This section is from the "Henley's Twentieth Century Formulas Recipes Processes" encyclopedia, by Norman W. Henley and others.
Rub down all the polished work with a very weak alcoholic solution of shellac (1 to 20 or even 1 to 30) and linseed oil, spread on a linen cloth. The rubbing should be firm and hard. Spots on the polished surface, made by alcohol, tinctures, water, etc., should be removed as far as possible and as soon as possible after they are made, by the use of boiled linseed oil. Afterwards they should be rubbed with the shellac and linseed oil solution on a soft linen rag. If the spots are due to acids go over them with a little dilute ammonia water. Ink spots may be removed with dilute or (if necessary) concentrated hydrochloric acid, following its use with dilute ammonia water. In extreme cases it may be necessary to use the scraper or sandpaper, or both.
Oak as a general thing is not polished, but has a matt surface which can be washed with water and soap. First all stains and spots should be gone over with a sponge or a soft brush and very weak ammonia water. The carved work should be freed of dust, etc., by the use of a stiff brush, and finally washed with dilute ammonia water. When dry it should be gone over very thinly and evenly with brunoline applied with a soft pencil. If it is desired to give an especially handsome finish, after the surface is entirely dry, give it a preliminary coat of brunoline and follow this on the day after with a second. Brunoline may be purchased of any dealer in paints. To make it, put 70 parts of linseed oil in a very capacious vessel (on account of the foam that ensues) and add to it 20 parts of powdered litharge, 20 parts of powdered minium, and 10 parts of lead acetate, also powdered. Boil until the oil is completely oxidized, stirring constantly. When completely oxidized the oil is no longer red, but is of a dark brown color. When it acquires this color, remove from the fire, and add 160 parts of turpentine oil, and stir well. This brunoline serves splendidly for polishing furniture or other polished wood.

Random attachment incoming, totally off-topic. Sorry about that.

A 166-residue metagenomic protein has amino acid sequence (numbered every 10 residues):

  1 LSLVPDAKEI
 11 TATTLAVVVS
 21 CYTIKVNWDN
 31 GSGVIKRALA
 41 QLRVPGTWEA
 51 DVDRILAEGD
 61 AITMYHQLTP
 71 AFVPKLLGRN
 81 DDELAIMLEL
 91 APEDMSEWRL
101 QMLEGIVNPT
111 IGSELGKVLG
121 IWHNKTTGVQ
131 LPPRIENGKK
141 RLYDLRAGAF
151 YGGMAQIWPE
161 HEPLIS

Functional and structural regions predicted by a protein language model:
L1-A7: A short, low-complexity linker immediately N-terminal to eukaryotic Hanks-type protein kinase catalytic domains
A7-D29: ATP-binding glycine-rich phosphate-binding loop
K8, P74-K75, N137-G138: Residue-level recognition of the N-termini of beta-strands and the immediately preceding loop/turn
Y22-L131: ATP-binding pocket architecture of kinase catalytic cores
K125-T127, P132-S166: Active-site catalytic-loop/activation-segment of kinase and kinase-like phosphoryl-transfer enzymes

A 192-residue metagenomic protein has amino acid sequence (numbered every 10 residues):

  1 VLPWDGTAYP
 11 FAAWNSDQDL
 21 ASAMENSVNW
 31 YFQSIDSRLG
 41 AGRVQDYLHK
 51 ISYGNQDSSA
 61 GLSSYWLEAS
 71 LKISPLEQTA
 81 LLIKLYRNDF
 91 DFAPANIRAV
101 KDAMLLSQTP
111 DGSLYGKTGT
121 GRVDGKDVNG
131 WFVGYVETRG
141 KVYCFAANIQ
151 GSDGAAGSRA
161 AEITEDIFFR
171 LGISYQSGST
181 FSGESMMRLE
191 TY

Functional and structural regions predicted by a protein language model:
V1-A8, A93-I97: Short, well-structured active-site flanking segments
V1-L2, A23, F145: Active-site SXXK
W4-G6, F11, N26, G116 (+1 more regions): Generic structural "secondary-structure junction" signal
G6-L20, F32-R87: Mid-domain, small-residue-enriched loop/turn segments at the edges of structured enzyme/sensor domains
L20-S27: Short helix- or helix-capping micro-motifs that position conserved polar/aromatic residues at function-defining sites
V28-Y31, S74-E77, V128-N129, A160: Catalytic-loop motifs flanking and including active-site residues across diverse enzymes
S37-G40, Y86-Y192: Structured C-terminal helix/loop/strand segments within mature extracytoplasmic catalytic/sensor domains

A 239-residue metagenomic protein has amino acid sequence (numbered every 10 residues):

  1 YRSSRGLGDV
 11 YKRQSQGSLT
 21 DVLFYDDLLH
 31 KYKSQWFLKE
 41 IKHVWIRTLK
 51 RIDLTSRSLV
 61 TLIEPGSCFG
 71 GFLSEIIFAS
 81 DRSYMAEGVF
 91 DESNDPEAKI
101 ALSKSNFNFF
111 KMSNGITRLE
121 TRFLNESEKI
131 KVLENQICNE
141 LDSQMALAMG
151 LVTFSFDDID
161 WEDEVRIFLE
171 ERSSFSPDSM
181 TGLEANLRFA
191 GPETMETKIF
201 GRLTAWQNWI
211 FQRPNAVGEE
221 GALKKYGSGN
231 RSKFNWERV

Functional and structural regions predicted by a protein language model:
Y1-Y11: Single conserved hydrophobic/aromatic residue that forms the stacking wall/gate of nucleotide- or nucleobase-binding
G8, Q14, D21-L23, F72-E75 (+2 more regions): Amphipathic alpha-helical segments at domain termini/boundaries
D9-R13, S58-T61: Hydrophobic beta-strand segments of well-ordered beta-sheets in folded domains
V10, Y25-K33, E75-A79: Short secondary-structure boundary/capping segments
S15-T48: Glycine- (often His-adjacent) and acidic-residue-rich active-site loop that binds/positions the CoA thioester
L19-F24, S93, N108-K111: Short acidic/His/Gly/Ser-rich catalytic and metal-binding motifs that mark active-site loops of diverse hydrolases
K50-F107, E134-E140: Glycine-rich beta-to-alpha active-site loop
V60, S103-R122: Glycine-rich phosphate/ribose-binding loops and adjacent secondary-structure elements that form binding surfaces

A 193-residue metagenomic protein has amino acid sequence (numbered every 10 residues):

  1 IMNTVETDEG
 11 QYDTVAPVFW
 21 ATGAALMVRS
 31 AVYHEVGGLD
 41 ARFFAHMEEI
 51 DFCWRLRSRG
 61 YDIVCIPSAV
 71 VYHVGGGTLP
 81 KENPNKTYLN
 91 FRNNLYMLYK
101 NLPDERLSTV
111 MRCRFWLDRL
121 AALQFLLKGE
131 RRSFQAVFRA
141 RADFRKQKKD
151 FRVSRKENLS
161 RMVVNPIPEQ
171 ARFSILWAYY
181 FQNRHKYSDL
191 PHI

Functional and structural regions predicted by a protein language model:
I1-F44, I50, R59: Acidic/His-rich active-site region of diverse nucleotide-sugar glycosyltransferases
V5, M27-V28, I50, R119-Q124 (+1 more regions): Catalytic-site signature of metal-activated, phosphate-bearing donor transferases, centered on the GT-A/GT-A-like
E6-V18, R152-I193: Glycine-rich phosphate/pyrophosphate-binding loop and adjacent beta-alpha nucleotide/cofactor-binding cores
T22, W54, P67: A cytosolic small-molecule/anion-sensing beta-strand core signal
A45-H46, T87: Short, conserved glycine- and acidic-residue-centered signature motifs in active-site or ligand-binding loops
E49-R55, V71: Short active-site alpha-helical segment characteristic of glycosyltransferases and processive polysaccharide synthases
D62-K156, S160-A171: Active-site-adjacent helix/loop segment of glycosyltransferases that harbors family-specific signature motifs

Papier-maché and lacquered goods may be cleaned perfectly by rubbing thoroughly with a paste made of wheat flour and olive oil. Apply with a bit of soft flannel or old linen, rubbing hard; wipe off and polish by rubbing with an old silk handkerchief.
To clean an oil painting, take it out of its frame, lay a piece of cloth moistened with rain water on it, and leave it for a while to take up the dirt from the picture. Several applications may be required to secure a perfect result. Then wipe the picture very gently with a tuft of cotton wool damped with absolutely pure linseed oil. Gold frames may be cleaned with a freshly cut onion; they should be wiped with a soft sponge wet with rain water a few hours after the application of the onion, and finally wiped with a soft rag.
The unsightly marks made on a painted surface by striking matches on it can sometimes be removed by scrubbing with soapsuds and a stiff brush. To prevent match marks dip a bit of flannel in alboline (liquid vaseline), and with it go over the surface, rubbing it hard. A' second rubbing with a dry bit of flannel completes the job. A man may " strike " a match there all day, and neither get a light nor make a mark.